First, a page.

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Associated PressAssociated PressFebruary 18, 20182min353

Oil production continues to increase in Colorado as energy companies respond to a recent rebound in crude prices, according to U.S. government data.

The Energy Information Administration says drillers in the Niobrara region that includes much of northern Colorado will produce 580,000 barrels daily in March. That’s a 6 percent increase over February’s expected production.

Oil prices have risen sharply since last summer’s low of $43 a barrel, to over $60 a barrel in recent weeks.

Gas production also is expected to increase in the Niobrara in March, according to the energy agency.

The Niobrara includes portions of neighboring states, but the energy patch’s sweet spot is in Colorado’s Weld County, which has almost 24,000 active oil and gas wells.

Amid the industry’s resurgence, the number of drill rigs working in the state has remained relatively flat.

“Rigs are only one part of the picture,” Bernadette Johnson, vice president of Market Intelligence at DrillingInfo in Littleton, told Colorado Public Radio . “What matters more is how quickly those rigs can drill wells, and how big those wells are.”

Operators also are drawing down their stockpiles of “drilled but uncompleted wells.” These are wells that were previously drilled, but not finished.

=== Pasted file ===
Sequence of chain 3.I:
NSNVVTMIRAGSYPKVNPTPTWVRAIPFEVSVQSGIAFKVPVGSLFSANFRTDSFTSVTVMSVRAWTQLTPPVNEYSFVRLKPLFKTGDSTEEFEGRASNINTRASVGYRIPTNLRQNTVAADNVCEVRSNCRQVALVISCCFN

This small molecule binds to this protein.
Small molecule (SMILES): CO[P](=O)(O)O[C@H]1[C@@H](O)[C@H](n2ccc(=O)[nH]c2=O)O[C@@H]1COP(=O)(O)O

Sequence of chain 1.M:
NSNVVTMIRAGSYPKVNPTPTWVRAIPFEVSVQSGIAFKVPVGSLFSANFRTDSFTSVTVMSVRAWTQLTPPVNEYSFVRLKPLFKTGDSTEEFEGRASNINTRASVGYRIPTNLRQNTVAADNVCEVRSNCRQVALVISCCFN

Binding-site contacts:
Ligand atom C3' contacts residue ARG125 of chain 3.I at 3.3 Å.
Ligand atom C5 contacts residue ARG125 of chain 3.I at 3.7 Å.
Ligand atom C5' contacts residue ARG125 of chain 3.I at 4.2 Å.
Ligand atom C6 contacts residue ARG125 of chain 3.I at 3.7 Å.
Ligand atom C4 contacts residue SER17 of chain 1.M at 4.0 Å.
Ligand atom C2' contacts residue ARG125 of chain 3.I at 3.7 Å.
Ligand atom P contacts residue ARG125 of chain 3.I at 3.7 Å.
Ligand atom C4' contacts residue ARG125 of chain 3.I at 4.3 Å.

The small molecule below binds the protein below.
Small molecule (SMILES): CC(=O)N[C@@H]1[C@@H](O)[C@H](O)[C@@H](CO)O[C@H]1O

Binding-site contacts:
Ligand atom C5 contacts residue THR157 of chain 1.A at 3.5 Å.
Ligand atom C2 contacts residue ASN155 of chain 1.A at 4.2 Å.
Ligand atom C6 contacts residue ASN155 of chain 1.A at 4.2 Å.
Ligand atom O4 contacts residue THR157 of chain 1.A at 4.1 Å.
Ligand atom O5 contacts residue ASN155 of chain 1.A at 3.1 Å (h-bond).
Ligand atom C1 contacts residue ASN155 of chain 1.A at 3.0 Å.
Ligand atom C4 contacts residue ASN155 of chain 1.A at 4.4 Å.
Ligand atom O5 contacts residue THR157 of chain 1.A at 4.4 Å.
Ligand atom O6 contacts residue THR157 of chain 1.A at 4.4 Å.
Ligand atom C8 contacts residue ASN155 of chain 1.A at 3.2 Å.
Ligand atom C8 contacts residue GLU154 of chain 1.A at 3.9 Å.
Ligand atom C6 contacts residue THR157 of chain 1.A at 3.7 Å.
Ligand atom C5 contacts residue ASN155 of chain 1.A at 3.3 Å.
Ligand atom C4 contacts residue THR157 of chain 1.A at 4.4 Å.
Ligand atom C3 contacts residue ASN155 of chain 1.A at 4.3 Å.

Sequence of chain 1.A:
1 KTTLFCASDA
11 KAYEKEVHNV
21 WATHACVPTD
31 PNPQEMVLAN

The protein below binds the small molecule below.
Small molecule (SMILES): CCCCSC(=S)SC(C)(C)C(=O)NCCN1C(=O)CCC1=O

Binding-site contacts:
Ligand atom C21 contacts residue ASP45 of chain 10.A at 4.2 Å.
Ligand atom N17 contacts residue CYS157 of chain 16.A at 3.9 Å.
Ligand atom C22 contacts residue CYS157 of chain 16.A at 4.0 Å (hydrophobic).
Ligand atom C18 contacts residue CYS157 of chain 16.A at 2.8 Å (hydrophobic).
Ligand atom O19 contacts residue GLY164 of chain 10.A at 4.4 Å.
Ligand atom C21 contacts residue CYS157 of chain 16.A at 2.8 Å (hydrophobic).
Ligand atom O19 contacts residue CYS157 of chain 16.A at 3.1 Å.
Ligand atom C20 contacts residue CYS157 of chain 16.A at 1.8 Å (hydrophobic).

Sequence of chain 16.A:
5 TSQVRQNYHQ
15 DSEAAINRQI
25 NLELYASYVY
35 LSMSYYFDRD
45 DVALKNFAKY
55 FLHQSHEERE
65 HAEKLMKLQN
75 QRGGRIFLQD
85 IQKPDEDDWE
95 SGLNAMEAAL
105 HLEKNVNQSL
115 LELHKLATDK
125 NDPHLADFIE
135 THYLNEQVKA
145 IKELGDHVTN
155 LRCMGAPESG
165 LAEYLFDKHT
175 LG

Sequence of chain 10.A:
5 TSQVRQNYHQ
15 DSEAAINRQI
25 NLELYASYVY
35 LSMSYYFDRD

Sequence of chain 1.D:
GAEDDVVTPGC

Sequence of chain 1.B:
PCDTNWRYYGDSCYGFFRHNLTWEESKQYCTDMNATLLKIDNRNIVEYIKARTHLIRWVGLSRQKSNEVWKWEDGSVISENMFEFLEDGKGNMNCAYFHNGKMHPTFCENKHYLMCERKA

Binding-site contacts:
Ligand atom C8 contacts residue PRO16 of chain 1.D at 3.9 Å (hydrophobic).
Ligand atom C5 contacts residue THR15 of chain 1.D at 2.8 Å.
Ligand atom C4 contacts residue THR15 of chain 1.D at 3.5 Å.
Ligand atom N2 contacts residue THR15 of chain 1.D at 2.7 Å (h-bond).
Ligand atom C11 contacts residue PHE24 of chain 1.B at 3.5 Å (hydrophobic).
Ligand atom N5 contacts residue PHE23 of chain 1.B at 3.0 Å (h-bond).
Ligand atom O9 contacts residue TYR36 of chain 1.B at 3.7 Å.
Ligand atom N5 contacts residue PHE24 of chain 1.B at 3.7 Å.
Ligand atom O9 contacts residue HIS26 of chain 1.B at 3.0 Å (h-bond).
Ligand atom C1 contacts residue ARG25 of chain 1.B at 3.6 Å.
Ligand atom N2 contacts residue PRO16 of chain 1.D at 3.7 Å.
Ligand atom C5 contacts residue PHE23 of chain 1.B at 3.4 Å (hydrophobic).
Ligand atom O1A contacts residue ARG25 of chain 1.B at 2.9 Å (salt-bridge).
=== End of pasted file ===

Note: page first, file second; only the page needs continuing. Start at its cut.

Drilling applications suggest more new wells are on the way.

The Colorado Oil and Gas Conservation Commission reported receiving 5,548 applications to drill last year, a 70 percent increase over 2016 and the most in at least six years.


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Scott TiptonScott TiptonJune 20, 20173min277

For too long, the U.S. has operated with no comprehensive plan for meeting the inevitable increased demand for energy created by both traditional and renewable resources. As the energy economy continues to evolve, we must develop a true all-of-the-above energy strategy that will ensure both U.S. energy security and affordable power for American families well into the future.


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Luke PopovichLuke PopovichMay 26, 20175min590

Energy Secretary Rick Perry hit a raw nerve in Washington recently when he announced his department will undertake a study of the possible impact that federal regulations have had on U.S. electric grid reliability. Essentially, the Department of Energy will look at “critical issues central to protecting the long-term reliability of the electric grid.” The review will consider whether “regulatory burdens” and “mandates and tax and subsidy policies” for renewable energy are forcing coal units into retirement.